A survey and interpretive study of one of the defining issues in America's past
Americans have vigorously debated and interpreted the role of slavery in American life for as long as enslaved people and their descendants have lived in North America. Contemporaries and later writers and scholars up to the present day have explored the meaning of slavery as a system of labor, an ideological paradox in a "free" political and social order, a violent mode of racial exploitation, and a global system of human commodification and trafficking.
To fully understand the various ways in which slavery has been depicted and described is a difficult task. Like any other important historical issue, this requires a thorough grasp of the underlying history, methodological developments over time, and the contemporary politics and culture of historians' own times. And the case of slavery is further complicated, of course, by changes in the legal and political status of African Americans in the 20th and 21st centuries.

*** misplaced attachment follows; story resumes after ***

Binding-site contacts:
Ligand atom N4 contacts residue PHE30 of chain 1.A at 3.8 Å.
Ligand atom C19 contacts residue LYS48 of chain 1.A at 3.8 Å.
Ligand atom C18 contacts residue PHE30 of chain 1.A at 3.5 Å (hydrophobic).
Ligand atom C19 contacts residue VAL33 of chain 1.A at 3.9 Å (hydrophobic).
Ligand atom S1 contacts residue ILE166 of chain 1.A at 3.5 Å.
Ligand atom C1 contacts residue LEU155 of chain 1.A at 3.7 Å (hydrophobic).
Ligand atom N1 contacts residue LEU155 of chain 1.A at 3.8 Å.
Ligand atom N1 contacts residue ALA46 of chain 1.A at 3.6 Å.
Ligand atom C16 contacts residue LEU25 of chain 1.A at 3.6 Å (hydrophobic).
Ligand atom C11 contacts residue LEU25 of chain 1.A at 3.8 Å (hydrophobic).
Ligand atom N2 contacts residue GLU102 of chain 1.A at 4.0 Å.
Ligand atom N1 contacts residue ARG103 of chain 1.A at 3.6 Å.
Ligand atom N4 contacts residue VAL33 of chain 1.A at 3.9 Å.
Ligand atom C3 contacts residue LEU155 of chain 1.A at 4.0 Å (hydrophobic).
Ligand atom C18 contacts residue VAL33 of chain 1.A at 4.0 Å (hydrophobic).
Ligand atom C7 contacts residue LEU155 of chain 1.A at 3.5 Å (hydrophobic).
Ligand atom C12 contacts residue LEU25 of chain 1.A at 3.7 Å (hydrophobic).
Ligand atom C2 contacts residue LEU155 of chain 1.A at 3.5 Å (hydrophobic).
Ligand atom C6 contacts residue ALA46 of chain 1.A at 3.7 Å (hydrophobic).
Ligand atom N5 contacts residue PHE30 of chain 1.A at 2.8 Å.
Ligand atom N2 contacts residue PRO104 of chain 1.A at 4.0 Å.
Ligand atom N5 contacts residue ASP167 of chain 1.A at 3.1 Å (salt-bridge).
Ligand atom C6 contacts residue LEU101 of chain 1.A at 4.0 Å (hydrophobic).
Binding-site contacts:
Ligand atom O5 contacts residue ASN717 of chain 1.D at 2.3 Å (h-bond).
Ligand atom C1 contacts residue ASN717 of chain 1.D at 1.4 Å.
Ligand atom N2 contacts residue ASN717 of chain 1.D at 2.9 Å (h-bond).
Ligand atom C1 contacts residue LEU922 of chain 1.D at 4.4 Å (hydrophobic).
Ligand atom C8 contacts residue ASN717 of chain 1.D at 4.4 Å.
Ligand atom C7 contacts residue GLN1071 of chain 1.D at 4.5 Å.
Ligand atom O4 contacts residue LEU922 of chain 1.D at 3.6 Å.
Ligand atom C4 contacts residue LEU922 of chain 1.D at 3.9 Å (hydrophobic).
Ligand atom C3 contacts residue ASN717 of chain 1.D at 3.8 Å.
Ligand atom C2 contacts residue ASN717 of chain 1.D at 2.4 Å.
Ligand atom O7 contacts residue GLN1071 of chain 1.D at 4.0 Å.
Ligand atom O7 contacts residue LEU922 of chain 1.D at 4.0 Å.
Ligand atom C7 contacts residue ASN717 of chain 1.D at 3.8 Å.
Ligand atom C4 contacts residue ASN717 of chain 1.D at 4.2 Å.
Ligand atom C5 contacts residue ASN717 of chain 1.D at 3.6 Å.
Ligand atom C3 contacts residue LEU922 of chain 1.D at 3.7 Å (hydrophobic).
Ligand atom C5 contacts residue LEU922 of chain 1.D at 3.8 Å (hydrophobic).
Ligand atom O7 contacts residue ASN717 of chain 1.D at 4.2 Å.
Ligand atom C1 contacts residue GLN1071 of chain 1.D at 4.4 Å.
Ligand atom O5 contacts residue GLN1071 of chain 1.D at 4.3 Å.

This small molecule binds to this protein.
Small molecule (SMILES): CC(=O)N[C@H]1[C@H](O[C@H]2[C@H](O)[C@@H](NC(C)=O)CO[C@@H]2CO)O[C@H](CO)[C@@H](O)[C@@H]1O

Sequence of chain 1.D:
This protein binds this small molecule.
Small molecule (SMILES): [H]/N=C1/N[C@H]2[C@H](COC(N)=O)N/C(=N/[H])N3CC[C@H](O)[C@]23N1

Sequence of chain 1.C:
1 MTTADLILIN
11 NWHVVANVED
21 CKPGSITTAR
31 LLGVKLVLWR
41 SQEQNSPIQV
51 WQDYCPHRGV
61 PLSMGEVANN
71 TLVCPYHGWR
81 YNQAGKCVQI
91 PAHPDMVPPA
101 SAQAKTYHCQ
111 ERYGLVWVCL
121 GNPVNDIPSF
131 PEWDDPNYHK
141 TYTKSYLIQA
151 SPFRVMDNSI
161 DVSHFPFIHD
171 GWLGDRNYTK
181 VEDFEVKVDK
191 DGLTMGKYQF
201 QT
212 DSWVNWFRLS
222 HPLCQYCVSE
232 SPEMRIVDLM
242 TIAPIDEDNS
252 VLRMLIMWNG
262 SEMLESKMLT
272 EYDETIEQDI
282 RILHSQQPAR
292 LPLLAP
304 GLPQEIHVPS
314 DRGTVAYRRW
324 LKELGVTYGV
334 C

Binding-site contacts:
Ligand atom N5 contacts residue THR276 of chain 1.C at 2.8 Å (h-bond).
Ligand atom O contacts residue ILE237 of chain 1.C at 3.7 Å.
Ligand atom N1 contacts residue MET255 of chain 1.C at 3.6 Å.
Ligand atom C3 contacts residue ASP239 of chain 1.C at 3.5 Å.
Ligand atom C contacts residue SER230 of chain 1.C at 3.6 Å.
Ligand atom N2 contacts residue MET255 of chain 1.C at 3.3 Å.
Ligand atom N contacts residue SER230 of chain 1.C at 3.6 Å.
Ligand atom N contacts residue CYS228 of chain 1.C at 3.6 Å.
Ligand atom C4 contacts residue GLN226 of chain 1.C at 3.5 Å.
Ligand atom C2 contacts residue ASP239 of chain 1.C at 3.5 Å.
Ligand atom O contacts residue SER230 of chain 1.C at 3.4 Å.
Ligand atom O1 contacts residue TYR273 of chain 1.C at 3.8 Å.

Slavery: Interpreting American History, like other volumes in the Interpreting American History series, surveys interpretations of important historical eras and events, examining both the intellectual shifts that have taken place and various catalysts that drove those shifts. While the depth of Americans' historiographical engagement with slavery is not surprising given the turbulent history of race in America, the range and sheer volume of writing on the subject, spanning more than two centuries, can be overwhelming. Editors Aaron Astor and Thomas Buchanan, together with a team of expert contributors, highlight here the key debates and conceptual shifts that have defined the field. The volume will be an especially helpful guide for advanced undergraduate and graduate students, professional historians new to the field, and other readers interested in the study of American slavery.